Miriam:

I taught for 50 years, kiddo. But I was never a high school History teacher.

Chude:

But she is the teacher. What I was going to also say I know from Karen Trusty up in Portland, this was a college class, but every student was required to do a report on someone that was not a known leader. She said it was very moving to have these students come in, and whether it was some of the ones that we might know but they could go on the website and find people. But it couldn't be the big leaders. It needed to be people that they didn't know about. Somebody they didn't know about that they could learn about and then, share.

That's similar, Miriam's is just more complex. But whether it has to be a young person or whether it could be an elderly person, I don't think it's as important who it is as that it'd be somebody that is not known to them.

Miriam:

I like that.

Marion: Emigrant Experience

Marion:

I have another take which is none of the above.

I think of the word "emigrate" with an "E," I would like students to know where their ancestors, or relatives, or family members had originated from, because we all came from somewhere. What I like to see happen is that every kid in the United States or in the world actually knows that they came from somewhere, that there's a common denominator that we all start with aside from Native Americans. The Indigenous on this continent have their own beliefs. We all have our different stories of emigration and of origin. I like this concept because all human inhabitants have roots from somewhere; can we teach respect of our own roots as well as those of others' roots?

Some came because of famine , escaping their kind of government, or for freedom of religion, or whatever. Some of us were tourists, some of us came as refugees, some of us came as immigrants, some of us came as slaves. However form we came in, we also came to inherit an American culture of fear and of control.

If you arrived as a slave, I wonder if you have any control whatsoever about your life. If you arrived as an immigrant, you know that you could pack your bags, you know that you can do X, Y, and Z, and say goodbye before you leave. You're maybe more in control of your life and you know your identity. When you come to America, you still have some idea of what it's like to be a first generation or second generation or third generation. But if you were a slave, you have none of that. You were taken away. Your whole identity and your family can be somewhere else and God knows where members of your family would be going to sold to whatever place. How we come here, I think sometimes, identifies with our attitude about ourselves and about being an American. As a first-generation of immigrants I think of that.

Cole:

Some of that makes me uncomfortable, Marion.

Marion:

Oh, it does? Okay. Talk about it.

Cole:

Probably the descriptors of what it was like to be my ancestors. That's all. How do you tie that together with how they should teach?

Marion:

I thought of how can students understand the problems of racism if we don't connect ourselves with what caused it? How we are different and yet we have something in common being Americans, because this is a land of immigrants. Now, if that doesn't take me there and then, I don't want to open up ... I don't want to open that up because it needs time to get into that.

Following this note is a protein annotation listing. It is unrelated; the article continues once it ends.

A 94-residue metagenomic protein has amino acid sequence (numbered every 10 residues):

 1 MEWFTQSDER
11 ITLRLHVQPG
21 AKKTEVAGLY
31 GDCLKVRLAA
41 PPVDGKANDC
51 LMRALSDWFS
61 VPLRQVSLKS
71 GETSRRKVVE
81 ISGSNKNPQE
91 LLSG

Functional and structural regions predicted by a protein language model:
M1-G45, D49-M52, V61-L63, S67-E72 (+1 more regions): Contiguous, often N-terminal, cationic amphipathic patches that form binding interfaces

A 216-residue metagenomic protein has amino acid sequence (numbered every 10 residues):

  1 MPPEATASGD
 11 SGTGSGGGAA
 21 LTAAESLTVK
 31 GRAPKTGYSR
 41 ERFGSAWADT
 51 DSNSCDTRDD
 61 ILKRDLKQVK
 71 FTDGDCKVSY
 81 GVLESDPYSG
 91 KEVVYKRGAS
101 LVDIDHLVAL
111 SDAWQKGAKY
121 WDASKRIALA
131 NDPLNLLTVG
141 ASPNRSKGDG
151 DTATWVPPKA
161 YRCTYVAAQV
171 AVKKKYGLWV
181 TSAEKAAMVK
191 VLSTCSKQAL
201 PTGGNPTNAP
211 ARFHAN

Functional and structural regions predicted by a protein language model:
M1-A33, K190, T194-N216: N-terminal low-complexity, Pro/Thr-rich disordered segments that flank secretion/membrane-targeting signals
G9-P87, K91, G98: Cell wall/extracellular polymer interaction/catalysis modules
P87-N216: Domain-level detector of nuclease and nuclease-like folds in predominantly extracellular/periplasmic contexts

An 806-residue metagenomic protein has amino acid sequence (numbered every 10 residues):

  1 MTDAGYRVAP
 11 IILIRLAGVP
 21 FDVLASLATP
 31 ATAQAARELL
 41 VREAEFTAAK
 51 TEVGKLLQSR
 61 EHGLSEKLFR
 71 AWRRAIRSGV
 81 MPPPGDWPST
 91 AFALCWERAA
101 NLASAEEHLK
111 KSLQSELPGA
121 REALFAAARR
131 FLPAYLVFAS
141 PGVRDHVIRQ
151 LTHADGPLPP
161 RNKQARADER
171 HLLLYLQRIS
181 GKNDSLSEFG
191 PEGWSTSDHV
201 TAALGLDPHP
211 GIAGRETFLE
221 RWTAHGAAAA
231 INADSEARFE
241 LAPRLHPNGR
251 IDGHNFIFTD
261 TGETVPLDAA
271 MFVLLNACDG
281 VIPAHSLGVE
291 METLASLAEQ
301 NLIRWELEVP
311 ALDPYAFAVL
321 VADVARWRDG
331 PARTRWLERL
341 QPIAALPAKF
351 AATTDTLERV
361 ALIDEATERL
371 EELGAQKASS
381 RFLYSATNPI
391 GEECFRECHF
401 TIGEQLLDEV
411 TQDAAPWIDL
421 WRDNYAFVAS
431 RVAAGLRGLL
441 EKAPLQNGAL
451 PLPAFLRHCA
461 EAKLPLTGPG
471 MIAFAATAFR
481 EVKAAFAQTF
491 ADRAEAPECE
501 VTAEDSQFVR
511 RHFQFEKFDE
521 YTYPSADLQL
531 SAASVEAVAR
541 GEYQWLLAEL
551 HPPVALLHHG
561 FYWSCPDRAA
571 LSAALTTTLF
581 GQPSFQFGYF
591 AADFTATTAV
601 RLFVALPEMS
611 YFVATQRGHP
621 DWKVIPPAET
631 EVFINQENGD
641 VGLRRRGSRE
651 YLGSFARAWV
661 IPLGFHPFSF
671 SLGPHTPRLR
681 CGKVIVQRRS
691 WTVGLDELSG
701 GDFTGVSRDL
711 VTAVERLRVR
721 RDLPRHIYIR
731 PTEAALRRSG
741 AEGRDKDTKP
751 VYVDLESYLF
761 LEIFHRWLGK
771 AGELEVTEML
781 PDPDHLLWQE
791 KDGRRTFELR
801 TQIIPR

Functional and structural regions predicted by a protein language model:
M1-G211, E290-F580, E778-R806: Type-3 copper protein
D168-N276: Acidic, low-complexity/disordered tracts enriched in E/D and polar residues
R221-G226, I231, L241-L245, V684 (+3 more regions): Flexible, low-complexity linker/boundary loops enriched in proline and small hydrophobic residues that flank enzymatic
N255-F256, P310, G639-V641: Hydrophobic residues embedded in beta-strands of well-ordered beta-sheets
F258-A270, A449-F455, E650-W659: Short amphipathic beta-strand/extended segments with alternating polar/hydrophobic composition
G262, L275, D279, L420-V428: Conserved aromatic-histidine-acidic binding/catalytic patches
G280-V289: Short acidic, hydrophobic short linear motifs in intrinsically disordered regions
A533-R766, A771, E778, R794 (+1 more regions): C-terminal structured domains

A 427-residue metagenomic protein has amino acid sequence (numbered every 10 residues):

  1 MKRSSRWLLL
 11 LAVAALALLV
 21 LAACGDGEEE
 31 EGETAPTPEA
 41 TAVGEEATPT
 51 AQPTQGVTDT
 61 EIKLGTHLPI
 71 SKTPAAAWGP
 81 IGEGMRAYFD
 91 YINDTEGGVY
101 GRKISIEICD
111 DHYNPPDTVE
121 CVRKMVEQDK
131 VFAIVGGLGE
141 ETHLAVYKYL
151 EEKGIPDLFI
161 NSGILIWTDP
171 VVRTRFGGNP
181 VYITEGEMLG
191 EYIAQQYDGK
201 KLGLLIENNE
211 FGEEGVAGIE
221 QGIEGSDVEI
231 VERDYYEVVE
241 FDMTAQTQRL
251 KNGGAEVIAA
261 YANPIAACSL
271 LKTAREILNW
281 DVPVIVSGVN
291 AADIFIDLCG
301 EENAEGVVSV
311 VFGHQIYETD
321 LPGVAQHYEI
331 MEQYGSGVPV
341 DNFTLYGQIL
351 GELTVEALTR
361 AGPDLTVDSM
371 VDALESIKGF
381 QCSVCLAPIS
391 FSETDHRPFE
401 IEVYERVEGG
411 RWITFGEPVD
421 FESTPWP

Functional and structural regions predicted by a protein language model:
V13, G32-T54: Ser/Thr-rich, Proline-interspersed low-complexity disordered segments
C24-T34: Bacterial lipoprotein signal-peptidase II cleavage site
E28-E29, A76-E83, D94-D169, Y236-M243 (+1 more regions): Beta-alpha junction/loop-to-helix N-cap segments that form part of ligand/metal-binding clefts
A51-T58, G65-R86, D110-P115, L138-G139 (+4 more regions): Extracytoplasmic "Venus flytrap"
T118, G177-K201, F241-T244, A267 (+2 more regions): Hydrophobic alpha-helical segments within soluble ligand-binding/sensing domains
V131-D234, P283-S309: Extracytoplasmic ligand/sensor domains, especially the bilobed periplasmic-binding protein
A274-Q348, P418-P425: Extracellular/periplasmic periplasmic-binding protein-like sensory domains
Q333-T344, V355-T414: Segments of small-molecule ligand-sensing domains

Cole:

Yeah. I don't disagree. I mean, I started out with classes, particularly with college students, even high school students and asking them to think about how they got here. That there's somebody in their family that's traveled a long way and paid the price for them to be able to sit in these classrooms, and they need to know that story. If they don't know it, they need to start talking to their families. When I tie that to the 14th and 15th Amendments, who is a citizen? Who gets to be defined as "We, the people"?

Certainly, the Southern Freedom Movement was about who has the right to be a citizen.

Marion:

Let me think about that and if you have more comments, that will really help me. Because that can go down another road that might be very confusing.

Cole:

I think you got in the weeds when you started describing the experiences that were not something you were intimately aware of, that is, you don't really know if you haven't read the slave narratives and all of that to really understand what that plantation life was like and how ... Yeah. There's a great book called, what is it?

Female:

Incidents in the Life — 

Cole:

Incidents in the Life of a Slave Girl by Harriet Jacobs. Most of the narratives are about men's lives, that's about a woman's life. Extraordinary woman. You could also read the narratives of Frederick Douglass but I like them both. But I think Harriet Jacobs ...

How is Empathy Taught?

Cole:

Someone else about how would you want teachers to teach about the Freedom Movement?

Gene:

Is it how or what? Miriam goes to "how" more than the rest of us have.

Cole:

Yeah. She went to experiential learning.

Chude:

I think it was Gene, you and I once went to a school. I think it was us, and they'd done this horrible thing where they split the kids in half, and in the morning, the kids with green on them, got to be privileged and the kids that had blue on them, got to sit on the floor. Then, they switched it. I don't agree with that.

Marion:

Brown eyes and blue eyes. Blue eyes, brown eyes.

Chude:

Whatever it is, I do not agree with that. I do not agree with that's the way to teach children how to have empathy for those who have been oppressed and discriminated against.

Cole: